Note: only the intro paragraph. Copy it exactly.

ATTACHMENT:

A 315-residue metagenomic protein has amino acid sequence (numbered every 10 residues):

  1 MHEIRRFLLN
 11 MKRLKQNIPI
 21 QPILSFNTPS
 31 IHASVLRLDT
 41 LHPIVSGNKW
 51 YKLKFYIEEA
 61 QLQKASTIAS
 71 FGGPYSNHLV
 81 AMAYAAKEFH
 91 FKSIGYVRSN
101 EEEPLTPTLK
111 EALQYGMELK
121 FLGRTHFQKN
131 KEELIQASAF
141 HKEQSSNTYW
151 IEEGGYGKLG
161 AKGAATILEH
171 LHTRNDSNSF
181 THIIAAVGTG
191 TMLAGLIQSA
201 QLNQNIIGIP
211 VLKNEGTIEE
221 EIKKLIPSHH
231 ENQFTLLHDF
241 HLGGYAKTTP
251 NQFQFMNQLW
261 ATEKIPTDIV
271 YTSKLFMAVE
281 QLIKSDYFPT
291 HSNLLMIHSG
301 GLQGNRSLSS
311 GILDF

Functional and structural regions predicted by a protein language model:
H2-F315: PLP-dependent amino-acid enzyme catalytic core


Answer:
A 315-residue metagenomic protein has amino acid sequence (numbered every 10 residues):